It’s clear that the property industry has in fact made a number of significant strides in the right direction. We have the means and motivation to transform the built environment in the UK and the way it operates, but now has to be the time to seize this opportunity.

Later Living: teaching an old sector new tricks

If there’s one thing for certain, it’s that we’re not getting any younger. By 2024, one in five of Brits will be 65 or over according to the ONS.

As well as having huge implications for the £121 billion of social security spending going towards pensioners, this wrinkly eventuality also means needing to rethink how we deliver housing.

Investors are already waking up to this fact and so we are beginning to see the emergence of a dedicated Later Living sector, which promises to shake up our retirement living in much the same way as Build to Rent (BTR) has done to the wider rental market.

Whilst retirement homes have historically been more last resort than holiday resort, this nascent sector aims to offer an aspirational community solution to housing older people who are still young at heart but who recognise that their needs are starting to shift.

This means something different to different providers, which range from McCarthy & Stone’s varied, yet traditional village homes, to the likes of Legal and General with its urban-focused Guild Living brand and suburban community-focused Inspired Villages Group.

Over-65s currently own 6.5 million homes in England. If Later Living schemes resulted in even 5 percent of these re-entering the market, it would result in more available housing stock than every new development achieved in the past year, and free up homes for families and first-time buyers.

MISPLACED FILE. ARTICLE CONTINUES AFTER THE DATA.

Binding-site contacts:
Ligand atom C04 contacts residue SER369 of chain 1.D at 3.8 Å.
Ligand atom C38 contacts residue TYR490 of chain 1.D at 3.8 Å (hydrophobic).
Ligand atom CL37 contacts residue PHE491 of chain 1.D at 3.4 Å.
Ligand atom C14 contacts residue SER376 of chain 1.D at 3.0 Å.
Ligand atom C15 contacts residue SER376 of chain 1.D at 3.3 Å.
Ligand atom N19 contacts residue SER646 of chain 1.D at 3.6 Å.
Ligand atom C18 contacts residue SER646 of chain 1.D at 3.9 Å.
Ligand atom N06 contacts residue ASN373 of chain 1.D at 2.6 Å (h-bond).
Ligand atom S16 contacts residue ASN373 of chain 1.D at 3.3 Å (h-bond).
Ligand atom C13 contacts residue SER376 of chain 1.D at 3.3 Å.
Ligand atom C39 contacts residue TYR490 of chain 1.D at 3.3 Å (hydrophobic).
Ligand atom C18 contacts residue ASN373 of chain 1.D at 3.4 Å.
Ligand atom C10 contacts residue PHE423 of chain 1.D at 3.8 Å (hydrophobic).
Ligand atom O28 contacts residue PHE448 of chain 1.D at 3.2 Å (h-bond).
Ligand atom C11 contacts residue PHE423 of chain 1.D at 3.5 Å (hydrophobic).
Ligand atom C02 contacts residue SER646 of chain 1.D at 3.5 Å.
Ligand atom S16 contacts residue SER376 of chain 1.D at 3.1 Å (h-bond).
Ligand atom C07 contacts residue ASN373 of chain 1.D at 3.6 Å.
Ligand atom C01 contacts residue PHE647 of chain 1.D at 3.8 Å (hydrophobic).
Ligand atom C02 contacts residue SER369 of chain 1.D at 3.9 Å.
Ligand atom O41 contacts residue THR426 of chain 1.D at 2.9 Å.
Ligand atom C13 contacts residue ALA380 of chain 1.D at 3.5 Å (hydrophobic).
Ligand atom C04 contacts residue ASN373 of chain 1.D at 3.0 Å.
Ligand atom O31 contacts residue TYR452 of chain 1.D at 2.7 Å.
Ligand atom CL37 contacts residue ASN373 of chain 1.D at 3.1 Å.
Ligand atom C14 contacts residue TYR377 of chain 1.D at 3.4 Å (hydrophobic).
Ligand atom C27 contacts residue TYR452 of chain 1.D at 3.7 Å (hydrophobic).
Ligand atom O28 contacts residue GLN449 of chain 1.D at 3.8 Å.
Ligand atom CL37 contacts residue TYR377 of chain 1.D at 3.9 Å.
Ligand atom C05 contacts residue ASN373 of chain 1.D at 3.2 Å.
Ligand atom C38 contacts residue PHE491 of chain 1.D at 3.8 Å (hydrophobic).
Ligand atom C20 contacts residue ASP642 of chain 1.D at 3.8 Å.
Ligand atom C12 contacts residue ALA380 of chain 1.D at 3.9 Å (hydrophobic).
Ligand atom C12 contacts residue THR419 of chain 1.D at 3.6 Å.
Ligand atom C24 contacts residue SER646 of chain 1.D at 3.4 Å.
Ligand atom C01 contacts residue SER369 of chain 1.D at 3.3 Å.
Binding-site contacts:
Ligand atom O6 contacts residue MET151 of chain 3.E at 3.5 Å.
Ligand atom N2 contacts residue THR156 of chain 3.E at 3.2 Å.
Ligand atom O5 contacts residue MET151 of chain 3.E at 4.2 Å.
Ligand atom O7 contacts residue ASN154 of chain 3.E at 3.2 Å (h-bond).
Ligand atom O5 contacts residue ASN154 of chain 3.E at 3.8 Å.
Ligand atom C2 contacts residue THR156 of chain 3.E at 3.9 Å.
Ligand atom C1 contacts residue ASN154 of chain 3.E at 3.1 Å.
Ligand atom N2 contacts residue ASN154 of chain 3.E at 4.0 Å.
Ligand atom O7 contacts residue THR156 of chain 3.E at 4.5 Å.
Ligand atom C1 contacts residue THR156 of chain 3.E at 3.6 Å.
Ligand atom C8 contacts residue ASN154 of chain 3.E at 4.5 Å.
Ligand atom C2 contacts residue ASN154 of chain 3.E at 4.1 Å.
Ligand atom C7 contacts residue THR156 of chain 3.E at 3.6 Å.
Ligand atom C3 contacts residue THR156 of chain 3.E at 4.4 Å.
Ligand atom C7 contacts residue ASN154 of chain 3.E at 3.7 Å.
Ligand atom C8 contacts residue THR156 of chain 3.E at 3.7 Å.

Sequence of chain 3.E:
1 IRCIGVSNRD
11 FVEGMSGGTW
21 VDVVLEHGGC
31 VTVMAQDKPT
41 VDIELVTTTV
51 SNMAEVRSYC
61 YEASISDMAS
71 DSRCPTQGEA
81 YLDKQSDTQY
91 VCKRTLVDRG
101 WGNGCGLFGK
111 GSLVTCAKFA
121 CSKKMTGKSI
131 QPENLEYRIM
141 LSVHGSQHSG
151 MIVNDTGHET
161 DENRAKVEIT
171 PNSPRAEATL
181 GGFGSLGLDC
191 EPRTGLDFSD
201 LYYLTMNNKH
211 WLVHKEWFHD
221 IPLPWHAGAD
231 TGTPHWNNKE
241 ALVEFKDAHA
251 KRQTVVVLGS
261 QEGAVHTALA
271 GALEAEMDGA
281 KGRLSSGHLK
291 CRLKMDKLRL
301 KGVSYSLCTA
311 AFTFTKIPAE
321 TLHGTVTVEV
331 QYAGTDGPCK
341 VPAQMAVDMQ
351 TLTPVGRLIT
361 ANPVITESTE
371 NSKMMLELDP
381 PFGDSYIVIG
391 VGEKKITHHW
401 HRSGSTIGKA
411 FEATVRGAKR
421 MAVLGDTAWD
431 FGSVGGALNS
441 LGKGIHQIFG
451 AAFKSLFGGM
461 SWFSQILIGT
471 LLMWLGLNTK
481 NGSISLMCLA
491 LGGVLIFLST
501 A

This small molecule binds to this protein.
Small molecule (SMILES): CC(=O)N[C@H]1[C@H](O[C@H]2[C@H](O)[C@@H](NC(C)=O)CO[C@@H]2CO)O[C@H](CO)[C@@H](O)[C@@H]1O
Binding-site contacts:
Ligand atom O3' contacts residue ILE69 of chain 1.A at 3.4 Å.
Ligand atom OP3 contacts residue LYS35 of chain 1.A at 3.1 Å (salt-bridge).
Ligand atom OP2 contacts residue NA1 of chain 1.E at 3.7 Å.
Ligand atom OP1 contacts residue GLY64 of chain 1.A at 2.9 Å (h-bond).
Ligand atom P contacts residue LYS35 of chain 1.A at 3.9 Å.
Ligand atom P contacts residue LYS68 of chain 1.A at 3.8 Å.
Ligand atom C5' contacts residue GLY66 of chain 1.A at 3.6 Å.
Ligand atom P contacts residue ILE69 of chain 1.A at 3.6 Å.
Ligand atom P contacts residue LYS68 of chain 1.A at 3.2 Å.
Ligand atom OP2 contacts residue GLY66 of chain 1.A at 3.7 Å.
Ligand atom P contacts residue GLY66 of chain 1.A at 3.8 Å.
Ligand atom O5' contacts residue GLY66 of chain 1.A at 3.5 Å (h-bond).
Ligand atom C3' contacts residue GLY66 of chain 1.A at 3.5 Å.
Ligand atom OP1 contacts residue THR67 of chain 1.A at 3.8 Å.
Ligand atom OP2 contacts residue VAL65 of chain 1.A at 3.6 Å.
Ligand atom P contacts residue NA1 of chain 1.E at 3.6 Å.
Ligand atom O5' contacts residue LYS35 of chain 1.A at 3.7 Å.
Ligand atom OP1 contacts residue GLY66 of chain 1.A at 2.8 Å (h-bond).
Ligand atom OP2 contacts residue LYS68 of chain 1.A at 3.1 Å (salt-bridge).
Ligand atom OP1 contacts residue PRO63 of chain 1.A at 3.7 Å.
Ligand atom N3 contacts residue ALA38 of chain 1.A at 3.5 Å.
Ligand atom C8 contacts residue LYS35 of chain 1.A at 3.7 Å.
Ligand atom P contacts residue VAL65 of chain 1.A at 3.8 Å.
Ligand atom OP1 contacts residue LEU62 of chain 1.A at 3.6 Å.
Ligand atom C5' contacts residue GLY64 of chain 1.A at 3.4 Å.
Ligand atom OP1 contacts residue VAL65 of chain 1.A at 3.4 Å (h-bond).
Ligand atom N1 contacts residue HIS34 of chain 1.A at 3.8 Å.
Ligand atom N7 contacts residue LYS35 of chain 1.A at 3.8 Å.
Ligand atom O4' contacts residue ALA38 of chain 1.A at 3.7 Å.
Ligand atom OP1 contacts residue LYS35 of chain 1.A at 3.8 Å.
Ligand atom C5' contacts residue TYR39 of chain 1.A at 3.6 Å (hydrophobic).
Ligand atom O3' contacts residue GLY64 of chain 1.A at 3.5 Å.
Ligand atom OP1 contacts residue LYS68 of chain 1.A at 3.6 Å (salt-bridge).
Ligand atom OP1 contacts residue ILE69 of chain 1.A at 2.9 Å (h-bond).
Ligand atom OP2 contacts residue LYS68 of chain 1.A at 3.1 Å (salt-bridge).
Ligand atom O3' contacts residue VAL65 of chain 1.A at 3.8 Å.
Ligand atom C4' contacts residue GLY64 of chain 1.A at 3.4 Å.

Proof of the Later Living concept can be found in the United States, Australia, and New Zealand, all of which see over 5% of over-65s choose purpose-built senior housing. Only 0.5% of the same demographic do so in the UK, indicating scope for enormous growth.

In fact, a 137% uplift in investment for Later Living is predicted over the next five years according to global property consultants Knight Frank. This growth will likely be spread across all price points – just as we’ve seen in BTR – as well as a move away from being a predominantly leasehold model to include more rental options as well.

However, if the Later Living sector is to realise its true potential, then a number of issues need overcoming.

First, is the current perception of retirement housing. Right now, there are two extremes: hospital-style care homes for those hanging around the pearly gates or five-star luxury living accessible only to the super-rich. Given that almost £3 trillion of housing wealth stored up by the over 50s, there’s clearly a growing market for platinum pensioners. But any mass market for product will need to be inclusive.

Second, are our tax and planning regimes. Currently downsizers have to pay stamp duty on any new property they purchase, which is a massive financial disincentive. While many are likely to reap a significant windfall from decades of high house price inflation, the idea of stumping up tens of thousands of pounds to move somewhere smaller – even if more convenient and better suited to your living needs – is understandably unappealing.

Our new prime minister Boris Johnson has made positive noises about stamp duty reform in the past, however this week chancellor Sajid Javid has been flip-flopping around the issue. Let’s hope to see some follow through and some actual legislation to encourage downsizing.

One potential solution would be to announce a new planning use class, which differentiates Later Living housing from both care homes and traditional residential. Views differ on whether this may be needed, but it could help offer investors greater certainty.

Of course, the benefits of an established Later Living sector wouldn’t be enjoyed just by investors, first-time buyers or families but the elderly themselves, who would get modern, purpose-built accommodation designed to suit their needs and lifestyles.

This should be a welcome change to the wellbeing of retirees, particularly considering the forecast £1 billion NHS bill that will be caused solely by inappropriate housing for people over the age of 55 by 2041. This stat from the Royal Institute of British Architects should be a reminder of the real purpose of Later Living: better health for our elderly, and more time to enjoy with friends, family, and community.